Friday Morning Quarterback 01.01

I was just looking over my blog posts and I, literally, have seven articles that I have started over the last three weeks that I have not finished. I feel bad that I haven't gotten anything done but, between being sick, things picking up at work and last minute preparations for the coming baby, I just have not had time.

I have a tendency to jot little notes to myself during the week and then put them together in a weekly review of sorts called Monday Morning Quarterback. I keep most of these notes in my back-left pocket but there are so many that they are overflowing to other places and it has been so long that I don't understand what some of the inscriptions mean when I run across them. I have decided that I have to take a few minutes to record these thoughts before I lose them forever. Who knows? I could have a fleeting million dollar idea in here somewhere!

• I have this thing about people getting in my pockets. I won't even let MLW or M3S get in them whether my pants are off or on. I also transfer everything in my pants pockets that I am taking off to the pockets of the pants I am putting on every time.

Grammy Notes (Boy, it has been a long time since I have written):
- I didn't know more artists than I knew.
- Do you think anyone tells Stevie Wonder how silly he looks with all of his hair pulled back into the back one-third of his head? Is that from so many years of wearing those tight braids?
- Speaking of silly: All of the under-age artists look ridiculous. Just because Disney gives you enough exposure that millions of kids idolize you, does not mean that you have the talent to be able to even carry the amps of the legends that you are being allowed to share the stage with.
- Kanye (Twitty) West looks like he is going to a 1986 prom. What do they call that hairstyle-- a frolet?
- I like to listen to British people speak-- not only because of the accent (although it is cool) but they have a casualness about them that I enjoy.
- Whitney-- say no to crack!

• It is absolutely amazing to me what women will say to you when they understand that your wife is pregnant. When I was single, there is no way that they would ask me anything as personal as they seem to think it is OK to do now!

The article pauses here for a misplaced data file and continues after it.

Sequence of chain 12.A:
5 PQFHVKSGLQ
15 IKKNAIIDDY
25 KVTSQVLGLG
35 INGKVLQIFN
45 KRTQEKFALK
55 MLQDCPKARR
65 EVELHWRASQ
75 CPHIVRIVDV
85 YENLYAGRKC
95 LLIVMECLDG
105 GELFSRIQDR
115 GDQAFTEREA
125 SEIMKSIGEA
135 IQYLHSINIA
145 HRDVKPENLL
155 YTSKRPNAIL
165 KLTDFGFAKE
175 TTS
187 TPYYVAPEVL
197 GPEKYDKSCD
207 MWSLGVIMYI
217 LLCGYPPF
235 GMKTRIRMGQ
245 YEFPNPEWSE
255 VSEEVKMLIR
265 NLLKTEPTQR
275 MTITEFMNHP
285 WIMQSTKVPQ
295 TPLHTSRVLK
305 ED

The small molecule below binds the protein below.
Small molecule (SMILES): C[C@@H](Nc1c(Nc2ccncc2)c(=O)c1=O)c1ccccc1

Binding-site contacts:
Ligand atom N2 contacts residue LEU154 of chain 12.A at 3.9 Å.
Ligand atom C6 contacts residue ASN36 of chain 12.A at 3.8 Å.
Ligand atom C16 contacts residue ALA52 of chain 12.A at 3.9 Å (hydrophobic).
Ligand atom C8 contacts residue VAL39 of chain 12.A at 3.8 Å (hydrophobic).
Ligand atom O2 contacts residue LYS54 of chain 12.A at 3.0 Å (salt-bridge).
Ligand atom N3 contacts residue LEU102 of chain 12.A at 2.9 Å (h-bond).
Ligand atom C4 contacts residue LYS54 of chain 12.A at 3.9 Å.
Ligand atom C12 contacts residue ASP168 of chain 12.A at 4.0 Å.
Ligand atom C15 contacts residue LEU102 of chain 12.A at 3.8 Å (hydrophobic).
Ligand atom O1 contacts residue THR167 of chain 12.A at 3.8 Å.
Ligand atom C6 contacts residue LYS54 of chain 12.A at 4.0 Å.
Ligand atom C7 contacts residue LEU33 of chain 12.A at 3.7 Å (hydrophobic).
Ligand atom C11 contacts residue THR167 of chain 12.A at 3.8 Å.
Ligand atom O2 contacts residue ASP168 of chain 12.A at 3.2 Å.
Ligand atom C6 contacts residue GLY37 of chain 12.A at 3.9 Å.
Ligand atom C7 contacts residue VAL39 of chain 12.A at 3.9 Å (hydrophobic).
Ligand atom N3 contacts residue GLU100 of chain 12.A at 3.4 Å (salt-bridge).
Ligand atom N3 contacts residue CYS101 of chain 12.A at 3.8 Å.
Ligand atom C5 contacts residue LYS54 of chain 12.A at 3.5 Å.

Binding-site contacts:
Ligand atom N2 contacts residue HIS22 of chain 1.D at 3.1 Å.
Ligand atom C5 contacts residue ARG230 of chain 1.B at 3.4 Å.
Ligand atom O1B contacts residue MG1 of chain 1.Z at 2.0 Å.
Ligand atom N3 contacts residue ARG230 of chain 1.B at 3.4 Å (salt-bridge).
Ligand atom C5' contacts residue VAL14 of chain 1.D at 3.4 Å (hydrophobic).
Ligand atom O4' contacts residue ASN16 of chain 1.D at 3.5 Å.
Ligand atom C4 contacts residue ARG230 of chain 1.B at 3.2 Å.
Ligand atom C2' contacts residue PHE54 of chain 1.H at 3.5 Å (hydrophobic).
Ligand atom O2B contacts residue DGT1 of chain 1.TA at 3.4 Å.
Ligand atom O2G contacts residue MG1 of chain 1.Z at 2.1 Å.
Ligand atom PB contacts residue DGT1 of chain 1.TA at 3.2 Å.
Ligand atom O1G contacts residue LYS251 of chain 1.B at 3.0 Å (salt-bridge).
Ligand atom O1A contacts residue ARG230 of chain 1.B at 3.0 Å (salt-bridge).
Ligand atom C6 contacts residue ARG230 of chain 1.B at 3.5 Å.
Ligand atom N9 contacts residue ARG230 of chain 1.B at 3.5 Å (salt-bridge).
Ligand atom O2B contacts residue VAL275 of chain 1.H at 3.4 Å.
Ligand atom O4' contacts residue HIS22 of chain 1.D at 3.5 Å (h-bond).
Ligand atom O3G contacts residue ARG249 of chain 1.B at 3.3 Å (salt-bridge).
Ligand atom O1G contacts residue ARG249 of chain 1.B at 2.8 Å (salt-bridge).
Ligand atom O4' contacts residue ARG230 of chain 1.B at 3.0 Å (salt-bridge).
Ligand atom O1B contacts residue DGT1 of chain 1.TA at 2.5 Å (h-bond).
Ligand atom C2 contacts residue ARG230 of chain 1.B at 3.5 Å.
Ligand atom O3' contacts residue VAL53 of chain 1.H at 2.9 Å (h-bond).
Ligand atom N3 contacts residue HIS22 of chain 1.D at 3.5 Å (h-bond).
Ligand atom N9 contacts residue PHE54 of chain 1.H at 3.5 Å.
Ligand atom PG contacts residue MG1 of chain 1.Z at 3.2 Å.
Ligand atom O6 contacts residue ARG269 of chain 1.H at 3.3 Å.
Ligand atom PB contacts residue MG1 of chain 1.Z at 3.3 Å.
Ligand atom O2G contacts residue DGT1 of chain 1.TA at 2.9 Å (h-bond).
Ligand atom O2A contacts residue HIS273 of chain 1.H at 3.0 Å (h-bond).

• I expected the baby to show up today because we have a music trivia to do tonight, but it looks as if he is going to take after his mother's side of the family and show up late.

• The only thing cooler about this time of year than it being trivia season is the fish fries will be starting in a week or two.

• I promise to burn my firewood where I buy it.

• Are three-year-olds supposed to have a vocabulary that includes words like actually and really and are they supposed to understand how to use those words in the right context?

• I have several new designs in the works and have made available a classic T-shirt from the movie, Can't Buy Me Love, starring a pre-McDreamy, young Patrick Dempsey as Ronald Miller.

• This Facebook thing is really cool but I don't know how healthy it is as it can be very addictive. It took me a while to join but now I like Mafia Wars a little too much.

• If I ever start writing regularly again I will have to do a feature on Facebook because I am studying several books on Social Networking and have developed some pretty interesting theories on the whole concept.

Okay, it is now Wednesday. I started writing this post last Friday and am frustrated enough, at this point, that I am just going to publish it as is. The baby is due tomorrow and I feel that we have just hit the pause button on the remote control of life and we are waiting for MLW to go into labor. I have got nothing done in the past week because I am having a terrible time concentrating on anything and this blog story is a perfect example.